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Top 10 Languages of North Dakota

Languages of North Dakota

In North Dakota, the most commonly spoken language – by a wide margin – is English. However, that doesn’t mean other languages aren’t used by many of the residents. North Dakota does have a diverse population, including immigrants and indigenous people who speak their native languages.

Often, the languages present in a state are reflective of its history, as well as immigration patterns. Here’s a look at the immigration history of North Dakota, along with the top ten languages of North Dakota other than English.

North Dakota Immigration History

Initially, North Dakota was solely home to the indigenous peoples of North America. In the mid-1700s, European settlers began arriving in the area.

Initially, the fur trade attracted Canadian, English, French, and Scottish traders, as well as people of European descent who had previously settled in other parts of the United States and its territories. By the 1800s, ethnic Germans from Russia also migrated into the region, along with Norwegians.

While much of the population became people of European descent as time passed – including into the 21st century – immigrants from other areas also began arriving. Asians, South Americans, and Middle Easterners have all moved into the region, as well as immigrants from Africa and Americans of African descent.

Top 10 Languages of North Dakota (Other Than English)

North Dakota is home to an estimated 779,261 residents. While the vast majority do speak English, approximately 6.3 percent of people above the age of 4 years old (about 49,093 residents) speak a language other than English when at home.

Further, an estimated 1.48 percent of the population (around 11,533 people) is classified as having limited English proficiency (LEP). As a result, a wide array of languages is spoken by North Dakota residents on a daily basis. Here’s a quick look at the top 10 languages of North Dakota, not including English.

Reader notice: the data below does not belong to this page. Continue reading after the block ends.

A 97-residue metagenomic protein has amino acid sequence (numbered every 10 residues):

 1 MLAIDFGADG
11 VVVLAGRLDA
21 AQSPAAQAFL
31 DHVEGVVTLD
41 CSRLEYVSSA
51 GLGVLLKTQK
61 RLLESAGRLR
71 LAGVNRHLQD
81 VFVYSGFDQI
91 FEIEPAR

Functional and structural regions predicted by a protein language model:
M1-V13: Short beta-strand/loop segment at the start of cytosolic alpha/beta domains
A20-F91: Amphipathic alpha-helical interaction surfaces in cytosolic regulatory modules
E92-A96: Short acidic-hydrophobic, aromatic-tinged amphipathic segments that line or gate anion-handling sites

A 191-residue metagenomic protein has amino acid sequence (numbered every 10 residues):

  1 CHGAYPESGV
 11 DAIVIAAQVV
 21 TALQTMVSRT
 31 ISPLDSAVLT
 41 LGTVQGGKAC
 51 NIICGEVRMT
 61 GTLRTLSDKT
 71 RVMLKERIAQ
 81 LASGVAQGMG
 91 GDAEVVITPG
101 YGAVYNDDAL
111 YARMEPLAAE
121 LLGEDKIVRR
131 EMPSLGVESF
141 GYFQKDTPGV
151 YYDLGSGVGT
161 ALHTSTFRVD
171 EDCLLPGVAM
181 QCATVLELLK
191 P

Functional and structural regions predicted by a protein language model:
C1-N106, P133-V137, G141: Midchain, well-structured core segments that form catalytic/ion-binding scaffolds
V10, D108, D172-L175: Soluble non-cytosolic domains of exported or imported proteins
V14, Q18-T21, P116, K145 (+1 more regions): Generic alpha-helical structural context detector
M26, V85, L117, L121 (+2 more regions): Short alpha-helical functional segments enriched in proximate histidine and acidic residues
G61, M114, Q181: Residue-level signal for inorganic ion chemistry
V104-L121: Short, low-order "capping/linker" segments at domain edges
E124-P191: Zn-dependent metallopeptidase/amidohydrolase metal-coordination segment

1. Spanish

As is the case in most states, Spanish is the most common non-English language spoken in North Dakota. There are approximately 13,295 Spanish speakers, giving them a population share of about 1.88 percent.

2. German

While not as widely spoken as Spanish, German is the second-most common non-English language in North Dakota. There is an estimated 4,953 German speakers in the state, so they make up a little more than 0.70 percent of the population.

3. Amharic, Somali, or Other Afro-Asiatic Languages

Amharic, Somali, and other Afro-Asiatic languages are spoken by around 2,256 North Dakota residents. That gives them a population share of nearly 0.32 percent.

4. French

French (including Cajun) speakers make up a little less than 0.30 percent of the North Dakota population. In total, there are approximately 2,087 French speakers in the state.

5. Nepali, Marathi, or other Indic Languages

Nepali, Marathi, and other Indic languages are spoken by around 1,913 North Dakotans. In turn, they have a population share of a little more than 0.27 percent.

6. Other Native Languages of North America

While a few Native American languages – like Navajo – are calculated separately, the majority of Native American languages aren’t. In total, around 1,767 North Dakota residents speak other Native languages of North America that aren’t assessed individually, giving them a population share of 0.25 percent.

7. Tagalog

In North Dakota, Tagalog (including Filipino) is spoken by approximately 1,762 residents. As a result, Tagalog speakers make up nearly 0.25 percent of the state’s population.

8. Arabic

In North Dakota, about 1,575 residents speak Arabic. That gives them a population share of close to 0.22 percent.

9. Swahili or Other Languages of Central, Eastern, & Southern Africa

Swahili and other Languages of Central, Eastern, and Southern Africa are spoken by around 1,521 North Dakotans, giving them a population share of a little less than 0.22 percent.

10. Chinese

Chinese (including Cantonese and Mandarin) is spoken by an estimated 1,162 residents of North Dakota. As a result, Chinese speakers make up a bit more than 0.16 percent of the state’s population.


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